• Balance your cycling and gym workouts with holistic exercises: Studies have shown that holistic exercise programmes incorporating exercise like yoga and Tai-Chi, used for thousands of years to enhance mental and spiritual (in addition to physical) health, have the uniquely powerful ability to lower levels of stress hormones. Yoga is additionally an ideal activity for those with a tendency to overtrain, since it employs techniques like controlled breathing and mindful meditation to curb anxious thought patterns and keep the mind in the present moment.
• Ensure you get enough sleep: Rest and sleep are vital if muscles which have been pushed to limits during workouts, are to recover. A good sign that you need a longer recovery period and better sleep is constant soreness (i.e. of the type which lasts beyond 72 hours after your workout). Another sign you have been pushing yourself too hard is decreased motivation or, on the contrary, having obsessive thoughts about cycling or your workout regime.
• Drink green tea: Studies have shown that green tea can increase the HRV, owing in part to L-theanine, one of its active compounds, which is capable of reducing sympathetic nervous activity.
• Find ways to curtail stress from your life: Chronic stress will do more than hamper your performance in cycling; it has also been linked to serious diseases like heart disease and Type II diabetes. Try to make the active lifestyle changes which are reasonable at this point in your life. These may include a change of job or profession, or eliminating relationships which cause more stress than good.
• Avoid polluted areas: Studies have shown that those who cycle in high pollution environments have a lower HRV. Try as much as possible to cycle in natural areas, since green environments have also been proven to lower cortisol levels and promote greater concentration, well-being and sports and academic performance.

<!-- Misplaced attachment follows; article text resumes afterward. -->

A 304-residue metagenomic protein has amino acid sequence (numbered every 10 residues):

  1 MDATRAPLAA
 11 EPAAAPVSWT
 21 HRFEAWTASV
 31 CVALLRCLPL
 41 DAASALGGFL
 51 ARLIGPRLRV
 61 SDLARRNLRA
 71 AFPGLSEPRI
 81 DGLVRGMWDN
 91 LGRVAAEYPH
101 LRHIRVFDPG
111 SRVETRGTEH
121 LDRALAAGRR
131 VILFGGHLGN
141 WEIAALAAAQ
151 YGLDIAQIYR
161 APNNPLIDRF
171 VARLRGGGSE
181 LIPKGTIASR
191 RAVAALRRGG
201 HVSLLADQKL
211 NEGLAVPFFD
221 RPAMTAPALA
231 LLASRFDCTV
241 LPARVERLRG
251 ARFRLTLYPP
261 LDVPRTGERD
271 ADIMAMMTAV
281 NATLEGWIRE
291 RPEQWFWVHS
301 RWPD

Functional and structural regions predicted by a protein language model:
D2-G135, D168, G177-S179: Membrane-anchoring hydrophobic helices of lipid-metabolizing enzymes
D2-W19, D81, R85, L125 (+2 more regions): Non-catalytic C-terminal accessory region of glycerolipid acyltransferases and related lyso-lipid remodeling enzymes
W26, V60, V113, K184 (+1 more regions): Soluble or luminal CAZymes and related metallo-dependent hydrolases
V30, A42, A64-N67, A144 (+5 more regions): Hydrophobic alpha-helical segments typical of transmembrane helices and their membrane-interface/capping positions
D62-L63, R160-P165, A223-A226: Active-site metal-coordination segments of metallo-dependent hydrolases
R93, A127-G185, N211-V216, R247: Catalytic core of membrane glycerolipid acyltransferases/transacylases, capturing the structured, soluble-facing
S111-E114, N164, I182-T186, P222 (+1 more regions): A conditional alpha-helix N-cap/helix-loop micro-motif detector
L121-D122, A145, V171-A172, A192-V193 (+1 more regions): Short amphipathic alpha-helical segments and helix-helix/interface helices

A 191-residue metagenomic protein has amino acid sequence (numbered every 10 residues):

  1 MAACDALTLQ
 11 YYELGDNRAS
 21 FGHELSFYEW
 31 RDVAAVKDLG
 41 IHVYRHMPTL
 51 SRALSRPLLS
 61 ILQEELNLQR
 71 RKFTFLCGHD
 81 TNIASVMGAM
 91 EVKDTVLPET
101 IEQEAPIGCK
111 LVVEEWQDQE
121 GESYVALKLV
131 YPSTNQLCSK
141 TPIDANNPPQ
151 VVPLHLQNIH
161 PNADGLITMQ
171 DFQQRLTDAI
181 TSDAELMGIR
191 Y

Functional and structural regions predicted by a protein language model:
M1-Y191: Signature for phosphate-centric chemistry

The attached paper, published in Global Advances in Health and Medicine, suggests that an athlete can use his mind as well as his body to improve his HRV and athletic performance.
“Emotional self-regulation strategies may contribute to improved client health and performance, alone, or in combination with HRV biofeedback training. Numerous studies have provided evidence that coherence training consisting of intentional activation of positive emotions paired with HRV coherence feedback may facilitate significant improvements in wellness and wellbeing indicators in a variety of populations.” Here is a link to that paper: https://www.heartmathbenelux.com/doc/HRV%20new%20perspectives%20on%20physiological%20mechanisms%20assessment%20of%20self%20regulatory%20capacity%20and%20risk.pdf
Note: In the interest of full disclosure, Dr. Rollin McCraty quoted above, is employed by the Institute of HeartMath, which sells one of these heart rate variability feedback devices. HRV devices in addition to Sweetbeats HRV, include emWavePro, or Inner Balance for iOS devices (HeartMath, Inc, Boulder Creek, California), Relaxing Rhythms (Wild Divine, Boulder City, Nevada), and the Stress Resilience Training System (Ease Interactive, San Diego, California).